National Cybersecurity Workforce Framework
What is the Workforce Framework?
The National Initiative for Cybersecurity Education (NICE) developed the National Cybersecurity Workforce Framework (the Workforce Framework) to define the cybersecurity workforce and provide a common taxonomy and lexicon by which to classify and categorize cybersecurity professionals.
The Workforce Framework is a dictionary. It provides a consistent way of defining the cybersecurity population using standardized terms. This is an essential step in ensuring that our country is able to educate, recruit, train, develop, and retain a highly-qualified workforce. It lists and defines 31 common types of cybersecurity work and provides a description of each. Each of the types of work is placed into 1 of 7 overall categories. The 31 common types of work are known as Specialty Areas. The Workforce Framework also identifies common tasks and knowledge, skills, and abilities (KSAs) associated with each specialty area.
The Workforce Framework is a tool. It provides the groundwork, or a baseline, by which organizations can develop their Human Capital Management programs, including defining roles, designing competency models, standardizing job descriptions, and providing specialized training. The Workforce Framework will be used as guidance to the federal government, and will be made available to the private, public, and academic sectors for describing cybersecurity work and workforces, as well as related education, training, and professional development.
The Workforce Framework is a collaborative effort. The Workforce Framework was developed as a direct result from the White House’s need to quickly identify, quantify, and develop an effective cybersecurity workforce to develop our nation’s critical cyber infrastructure. The Workforce Framework is the output of a collaborative effort engaging over 20 Federal departments, agencies, and numerous national organizations from within academia and private industry. Each recognized a need to define the nation’s cybersecurity workforce. In development since 2010, Version 1.0 of the Workforce Framework was published on August 22, 2012.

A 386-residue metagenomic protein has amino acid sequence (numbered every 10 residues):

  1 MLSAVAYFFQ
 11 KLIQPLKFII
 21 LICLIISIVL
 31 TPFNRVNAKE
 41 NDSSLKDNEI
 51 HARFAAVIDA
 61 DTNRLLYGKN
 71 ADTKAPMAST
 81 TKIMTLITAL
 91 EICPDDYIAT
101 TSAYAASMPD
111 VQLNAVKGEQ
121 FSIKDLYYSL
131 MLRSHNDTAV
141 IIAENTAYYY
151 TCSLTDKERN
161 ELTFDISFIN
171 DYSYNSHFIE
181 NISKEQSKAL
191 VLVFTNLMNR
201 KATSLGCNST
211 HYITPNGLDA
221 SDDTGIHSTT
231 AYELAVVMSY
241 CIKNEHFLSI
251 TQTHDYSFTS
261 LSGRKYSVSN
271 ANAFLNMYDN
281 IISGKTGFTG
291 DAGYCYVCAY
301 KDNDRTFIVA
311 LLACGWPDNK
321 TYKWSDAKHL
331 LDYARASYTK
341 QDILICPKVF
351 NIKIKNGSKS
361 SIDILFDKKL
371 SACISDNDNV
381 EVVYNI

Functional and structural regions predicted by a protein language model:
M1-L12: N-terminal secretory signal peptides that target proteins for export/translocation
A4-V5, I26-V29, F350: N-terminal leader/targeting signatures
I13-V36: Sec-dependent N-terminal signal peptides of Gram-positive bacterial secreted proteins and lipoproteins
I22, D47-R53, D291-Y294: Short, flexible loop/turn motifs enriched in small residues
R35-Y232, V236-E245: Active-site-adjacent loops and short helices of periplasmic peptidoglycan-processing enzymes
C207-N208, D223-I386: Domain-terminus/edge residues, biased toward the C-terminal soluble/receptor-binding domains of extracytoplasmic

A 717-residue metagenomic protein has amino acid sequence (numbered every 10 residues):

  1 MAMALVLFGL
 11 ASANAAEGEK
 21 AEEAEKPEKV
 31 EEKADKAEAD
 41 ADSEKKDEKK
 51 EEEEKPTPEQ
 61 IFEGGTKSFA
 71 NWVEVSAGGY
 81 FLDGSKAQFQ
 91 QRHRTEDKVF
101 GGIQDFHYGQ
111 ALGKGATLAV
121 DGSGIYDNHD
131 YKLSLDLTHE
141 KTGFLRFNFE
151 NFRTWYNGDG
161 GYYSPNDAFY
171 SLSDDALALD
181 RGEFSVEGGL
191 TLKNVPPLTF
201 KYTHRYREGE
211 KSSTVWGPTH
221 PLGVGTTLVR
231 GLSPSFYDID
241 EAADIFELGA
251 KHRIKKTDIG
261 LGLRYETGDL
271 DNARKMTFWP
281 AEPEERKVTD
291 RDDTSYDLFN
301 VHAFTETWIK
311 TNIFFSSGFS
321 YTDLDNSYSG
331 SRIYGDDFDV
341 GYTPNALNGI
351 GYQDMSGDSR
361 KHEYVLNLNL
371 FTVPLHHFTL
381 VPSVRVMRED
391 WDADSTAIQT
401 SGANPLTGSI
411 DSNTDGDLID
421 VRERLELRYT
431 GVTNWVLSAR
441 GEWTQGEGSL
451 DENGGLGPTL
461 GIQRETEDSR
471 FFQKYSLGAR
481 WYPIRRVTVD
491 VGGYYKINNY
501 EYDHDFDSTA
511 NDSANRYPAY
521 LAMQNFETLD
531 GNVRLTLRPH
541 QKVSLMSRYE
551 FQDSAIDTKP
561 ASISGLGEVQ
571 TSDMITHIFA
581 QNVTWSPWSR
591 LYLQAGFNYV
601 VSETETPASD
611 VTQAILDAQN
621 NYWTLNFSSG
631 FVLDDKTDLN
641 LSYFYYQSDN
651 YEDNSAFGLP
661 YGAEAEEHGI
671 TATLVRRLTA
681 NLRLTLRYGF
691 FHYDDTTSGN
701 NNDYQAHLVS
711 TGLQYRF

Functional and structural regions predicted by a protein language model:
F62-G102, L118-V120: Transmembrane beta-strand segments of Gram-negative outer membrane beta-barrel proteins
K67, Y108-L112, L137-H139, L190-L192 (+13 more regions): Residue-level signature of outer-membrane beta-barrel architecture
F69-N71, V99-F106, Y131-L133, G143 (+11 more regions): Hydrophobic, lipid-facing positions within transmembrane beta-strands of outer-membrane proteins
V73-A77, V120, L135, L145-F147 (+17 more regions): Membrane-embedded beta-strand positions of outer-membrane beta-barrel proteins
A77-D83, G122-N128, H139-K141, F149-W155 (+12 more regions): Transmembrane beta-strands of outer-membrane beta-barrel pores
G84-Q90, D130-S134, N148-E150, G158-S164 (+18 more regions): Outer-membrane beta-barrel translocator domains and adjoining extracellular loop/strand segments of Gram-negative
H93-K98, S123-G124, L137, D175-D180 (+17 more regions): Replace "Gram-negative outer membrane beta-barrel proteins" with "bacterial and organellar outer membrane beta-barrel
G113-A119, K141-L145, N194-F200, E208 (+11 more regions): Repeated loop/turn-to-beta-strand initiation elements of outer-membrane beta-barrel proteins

Cybersecurity is essential to protecting our nation’s technology infrastructure against increasing cyber threats and attacks. The work of cybersecurity professionals is critical and, as a nation, consistency in how the cybersecurity workforce is defined and categorized is vital. Furthermore, individuals performing cybersecurity work must be identified and quantified for effective workforce planning.
In response to these needs, an effort began in 2010 to establish a framework that describes the cybersecurity workforce. These efforts evolved as more than 20 Federal departments and agencies contributed to the process. The result was the development of the National Cybersecurity Workforce Framework (the Workforce Framework) by the National Initiative for Cybersecurity Education (NICE).
The purpose of the Workforce Framework is to describe cybersecurity work irrespective of organizational structures, job titles, or other potentially idiosyncratic conventions. In designing the Workforce Framework, “categories” and “specialty areas” were used as an organizing construct to group similar types of work. The categories, serving as an overarching structure for the Workforce Framework, group related specialty areas together. Within each specialty area, typical tasks and knowledge, skills, and abilities (KSAs) are provided. In essence, specialty areas in a given category are typically more similar to one another than to specialty areas in other categories.
Workforce Framework Development Process
The Workforce Framework was developed consistent with professional guidelines and best practices. Using a comprehensive job analytic approach, data was collected from across the government, and additional information was gathered from academia and the public and private sectors. The Workforce Framework was developed according to the following steps: